FEATURE

Joint Venture

Tissue engineers at CUMC are bending the idea of what's possible — by growing new cartilage and bone inside the body.

by Claudia Wallis Published Fall 2015
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But the most difficult challenge for any tissue-engineering project is identifying the proper ingredients to stimulate growth. This is where Mao and his colleagues proved to be innovators. At the time they began working on the project, most tissue engineers thought it was necessary to populate a scaffold both with a patient’s stem cells, harvested from bone marrow, and with proteins called growth factors, which tell stem cells how and when to form different types of tissue. Scientists would typically let these ingredients incubate in a scaffold before implanting the device so that a thin veneer of laboratory-grown tissue would envelop it first.

“The number-one obstacle you face is the host’s body rejecting newly engineered tissue,” says Mao. “You have to get over that initial hump for the long-term benefits of tissue engineering to pay off. And the way to do that — the thinking has always been — is to do as much of nature’s work as possible in your laboratory ahead of time.”

Mao’s team discovered a better approach. Just a year before the researchers began work on the meniscus, they successfully regenerated damaged cartilage in the joints of rabbits using scaffolds seeded not with stem cells or in vitro flesh but a single protein. With just the right protein in a scaffold, the researchers showed, the animal’s body would accept the device and dispatch its stem cells to build the desired tissue from scratch.

Watch video of Mao discussing his research.

“This was really a major breakthrough, promising a quicker, safer, and more reliable method of tissue engineering,” says Francis Y. Lee, a professor of orthopedic surgery and director of the Center for Orthopaedic Research at CUMC. Among the potential benefits of Mao’s approach, Lee says, is that it could generate functional tissue in less time than conventional tissue-engineering techniques. This is because it doesn’t require harvesting and culturing a patient’s stem cells in a laboratory, which can take several weeks or even months. Furthermore, Mao’s approach eliminates the risk of a patient’s stem cells being contaminated in a lab, which can disrupt the new tissue’s development and lead to its being rejected by the body. Says Lee: “Clearly, anything we can do to make the process more patient-friendly will push the field forward and be good for medicine.”

A 3D printer in Jeremy Mao’s office can produce a replica of a meniscus in about thirty minutes. This honeycombed polymer scaffold is then seeded with proteins and implanted into the knee, where it will encourage the body to grow a new meniscus. / Photos by Jeffrey SaksBut was Mao’s approach suitable for larger mammals? Last year, he approached Scott Rodeo, an orthopedic surgeon at New York City’s Hospital for Special Surgery, and Lisa Fortier, a veterinary scientist at Cornell University, to conduct a trial of his meniscus-regeneration technique on sheep. At Cornell’s veterinary hospital, several sheep underwent a procedure that Mao has long envisioned providing for people. First they each had an individually tailored 3D scaffold created for a new meniscus. Next, two growth factors were embedded in the scaffold. Finally, the devices were surgically implanted in the animals.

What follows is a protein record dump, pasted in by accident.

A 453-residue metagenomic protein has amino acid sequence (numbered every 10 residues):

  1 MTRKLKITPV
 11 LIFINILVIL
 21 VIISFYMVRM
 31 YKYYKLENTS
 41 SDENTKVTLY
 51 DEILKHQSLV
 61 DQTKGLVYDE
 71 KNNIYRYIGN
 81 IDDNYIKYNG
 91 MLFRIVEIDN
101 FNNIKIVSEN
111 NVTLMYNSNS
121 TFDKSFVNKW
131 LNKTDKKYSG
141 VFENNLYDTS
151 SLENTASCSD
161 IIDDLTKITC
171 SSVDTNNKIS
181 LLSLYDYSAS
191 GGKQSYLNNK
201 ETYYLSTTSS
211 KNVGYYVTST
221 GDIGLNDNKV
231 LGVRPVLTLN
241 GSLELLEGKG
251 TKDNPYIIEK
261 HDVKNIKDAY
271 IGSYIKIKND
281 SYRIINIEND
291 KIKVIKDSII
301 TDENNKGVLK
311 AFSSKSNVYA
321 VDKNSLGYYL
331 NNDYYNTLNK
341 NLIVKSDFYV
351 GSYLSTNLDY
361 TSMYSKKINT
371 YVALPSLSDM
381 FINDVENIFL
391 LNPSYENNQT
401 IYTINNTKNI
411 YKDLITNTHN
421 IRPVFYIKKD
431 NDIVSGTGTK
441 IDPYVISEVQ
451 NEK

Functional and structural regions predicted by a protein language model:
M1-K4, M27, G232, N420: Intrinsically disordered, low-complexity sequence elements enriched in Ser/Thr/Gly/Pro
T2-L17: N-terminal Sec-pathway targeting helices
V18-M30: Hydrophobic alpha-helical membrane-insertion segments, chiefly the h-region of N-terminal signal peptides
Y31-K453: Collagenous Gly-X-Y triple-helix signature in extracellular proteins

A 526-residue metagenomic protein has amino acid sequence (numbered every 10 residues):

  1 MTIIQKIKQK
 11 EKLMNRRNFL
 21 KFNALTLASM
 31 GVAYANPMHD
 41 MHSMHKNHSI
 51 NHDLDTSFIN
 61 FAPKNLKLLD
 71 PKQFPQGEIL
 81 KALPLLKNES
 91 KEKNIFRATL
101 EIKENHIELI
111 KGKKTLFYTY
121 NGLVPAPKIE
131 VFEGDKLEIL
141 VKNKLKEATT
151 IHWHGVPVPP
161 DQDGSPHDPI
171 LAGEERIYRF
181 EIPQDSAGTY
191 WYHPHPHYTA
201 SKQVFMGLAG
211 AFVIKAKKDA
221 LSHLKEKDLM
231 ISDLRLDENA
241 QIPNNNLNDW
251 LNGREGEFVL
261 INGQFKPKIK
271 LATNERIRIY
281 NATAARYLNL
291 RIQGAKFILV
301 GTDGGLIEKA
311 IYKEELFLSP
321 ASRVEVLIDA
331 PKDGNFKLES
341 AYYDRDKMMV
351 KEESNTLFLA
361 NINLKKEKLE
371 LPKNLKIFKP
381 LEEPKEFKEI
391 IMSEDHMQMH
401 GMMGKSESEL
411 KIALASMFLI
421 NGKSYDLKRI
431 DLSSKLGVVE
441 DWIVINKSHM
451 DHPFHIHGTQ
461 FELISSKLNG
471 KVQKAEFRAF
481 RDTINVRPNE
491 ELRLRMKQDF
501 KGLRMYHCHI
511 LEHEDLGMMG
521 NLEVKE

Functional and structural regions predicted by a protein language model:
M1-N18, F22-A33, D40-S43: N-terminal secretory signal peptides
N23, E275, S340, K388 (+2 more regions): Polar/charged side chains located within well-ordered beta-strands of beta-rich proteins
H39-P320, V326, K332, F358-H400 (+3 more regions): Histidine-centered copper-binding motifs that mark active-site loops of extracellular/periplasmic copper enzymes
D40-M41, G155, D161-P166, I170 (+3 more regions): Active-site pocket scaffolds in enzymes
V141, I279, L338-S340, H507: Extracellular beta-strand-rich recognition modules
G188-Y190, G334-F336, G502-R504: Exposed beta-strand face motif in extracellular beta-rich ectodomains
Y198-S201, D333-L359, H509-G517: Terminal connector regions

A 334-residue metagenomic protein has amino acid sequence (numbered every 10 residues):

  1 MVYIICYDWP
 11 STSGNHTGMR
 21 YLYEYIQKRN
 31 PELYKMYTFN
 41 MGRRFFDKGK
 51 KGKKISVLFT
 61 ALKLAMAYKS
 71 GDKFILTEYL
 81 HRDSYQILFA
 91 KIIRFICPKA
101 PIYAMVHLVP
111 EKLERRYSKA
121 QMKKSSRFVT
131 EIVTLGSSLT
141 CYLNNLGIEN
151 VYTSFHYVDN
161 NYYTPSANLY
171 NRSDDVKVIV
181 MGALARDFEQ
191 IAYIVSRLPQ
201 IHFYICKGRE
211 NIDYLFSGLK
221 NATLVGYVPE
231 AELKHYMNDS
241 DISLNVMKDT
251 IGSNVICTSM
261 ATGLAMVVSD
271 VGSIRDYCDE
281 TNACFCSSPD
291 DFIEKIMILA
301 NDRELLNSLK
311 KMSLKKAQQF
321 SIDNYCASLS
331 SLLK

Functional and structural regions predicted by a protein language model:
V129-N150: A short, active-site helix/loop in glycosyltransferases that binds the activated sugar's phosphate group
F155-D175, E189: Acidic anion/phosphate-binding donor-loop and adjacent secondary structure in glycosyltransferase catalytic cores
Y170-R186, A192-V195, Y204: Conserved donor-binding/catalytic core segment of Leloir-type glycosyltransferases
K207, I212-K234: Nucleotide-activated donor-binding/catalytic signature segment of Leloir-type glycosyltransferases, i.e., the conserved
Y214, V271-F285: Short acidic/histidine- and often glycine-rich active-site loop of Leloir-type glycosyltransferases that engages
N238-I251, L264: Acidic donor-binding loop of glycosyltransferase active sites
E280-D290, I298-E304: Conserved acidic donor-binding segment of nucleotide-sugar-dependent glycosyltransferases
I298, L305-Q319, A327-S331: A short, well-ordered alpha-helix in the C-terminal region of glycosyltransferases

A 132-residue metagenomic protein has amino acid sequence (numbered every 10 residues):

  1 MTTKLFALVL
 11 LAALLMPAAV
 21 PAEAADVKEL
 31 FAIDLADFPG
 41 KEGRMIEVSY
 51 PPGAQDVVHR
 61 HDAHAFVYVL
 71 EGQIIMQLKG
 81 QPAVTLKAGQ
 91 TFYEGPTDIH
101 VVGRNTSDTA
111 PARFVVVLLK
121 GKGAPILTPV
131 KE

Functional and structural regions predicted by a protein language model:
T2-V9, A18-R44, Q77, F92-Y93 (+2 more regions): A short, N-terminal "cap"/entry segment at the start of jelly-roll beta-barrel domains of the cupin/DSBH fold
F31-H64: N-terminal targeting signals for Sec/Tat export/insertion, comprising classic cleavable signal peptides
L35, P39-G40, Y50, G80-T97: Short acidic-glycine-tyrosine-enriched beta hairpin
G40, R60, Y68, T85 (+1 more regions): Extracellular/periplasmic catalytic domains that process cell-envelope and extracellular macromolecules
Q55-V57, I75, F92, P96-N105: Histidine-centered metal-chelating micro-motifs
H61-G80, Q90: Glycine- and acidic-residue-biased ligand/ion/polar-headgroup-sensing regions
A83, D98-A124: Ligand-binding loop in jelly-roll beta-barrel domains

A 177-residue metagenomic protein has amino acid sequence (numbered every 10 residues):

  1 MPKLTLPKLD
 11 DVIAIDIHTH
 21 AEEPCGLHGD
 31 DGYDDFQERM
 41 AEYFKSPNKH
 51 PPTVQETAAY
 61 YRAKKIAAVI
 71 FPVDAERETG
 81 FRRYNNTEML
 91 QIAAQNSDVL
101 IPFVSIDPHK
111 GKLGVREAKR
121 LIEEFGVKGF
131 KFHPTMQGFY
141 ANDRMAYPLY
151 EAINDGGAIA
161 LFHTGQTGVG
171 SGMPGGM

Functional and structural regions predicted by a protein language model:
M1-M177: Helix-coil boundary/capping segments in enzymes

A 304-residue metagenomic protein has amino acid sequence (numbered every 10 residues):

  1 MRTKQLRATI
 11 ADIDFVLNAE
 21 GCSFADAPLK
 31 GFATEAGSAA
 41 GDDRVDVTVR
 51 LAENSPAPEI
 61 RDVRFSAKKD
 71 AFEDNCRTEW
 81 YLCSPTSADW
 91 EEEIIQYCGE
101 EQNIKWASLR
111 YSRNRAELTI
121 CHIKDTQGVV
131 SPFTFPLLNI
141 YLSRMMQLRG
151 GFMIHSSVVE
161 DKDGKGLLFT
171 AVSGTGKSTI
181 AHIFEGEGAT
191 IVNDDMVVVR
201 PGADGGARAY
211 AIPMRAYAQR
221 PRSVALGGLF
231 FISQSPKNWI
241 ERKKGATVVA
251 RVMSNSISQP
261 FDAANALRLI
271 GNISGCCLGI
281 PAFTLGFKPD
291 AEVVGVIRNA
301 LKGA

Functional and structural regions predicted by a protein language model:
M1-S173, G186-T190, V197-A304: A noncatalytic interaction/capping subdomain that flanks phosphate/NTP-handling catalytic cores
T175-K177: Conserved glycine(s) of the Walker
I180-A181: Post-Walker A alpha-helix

“Then you watch carefully — for months,” says Mao. “Will the scaffolds be rejected? Will the sheep show discomfort? Will their knees be unstable?”

This past winter, Mao, Fortier, Rodeo, and three colleagues in Mao’s lab published a paper in the journal Science Translational Medicine showing that the 3D-printed scaffolds performed beautifully in sheep. The first animals they treated developed normal-looking meniscuses within three months. A video on the journal’s website shows the sheep putting weight on all four legs and scampering around without a limp.

This year, after making minor adjustments to their technique, the researchers successfully operated on several more sheep. Based on the positive results, Mao and Rodeo are now seeking FDA approval to try out the procedure on human patients, which they are hoping to do within the next year or two. Mao says that he is already receiving e-mails and phone calls from people eager to participate in a trial. Many of them have seen news reports about his team’s progress; others have heard through patient networks that a novel solution to their chronic pain may be on the horizon.

“It’s been a reality check for me to realize how much clinical need there is out there,” says Mao. “Patients like the idea of getting a replacement body part that is natural, and genetically their own.”

Ultimately, Mao hopes the techniques that he and his collaborators are developing will prove useful to researchers trying to regenerate other body parts. His team is already experimenting with the design of more-complex tissues, like teeth, arm and leg bones, and muscles and bones that could be used to reconstruct the faces of people injured in catastrophic accidents.

“We want to apply our discoveries to as many medical conditions as possible,” Mao says, holding a 3D-printed meniscus. “This small piece of cartilage is just the start.”

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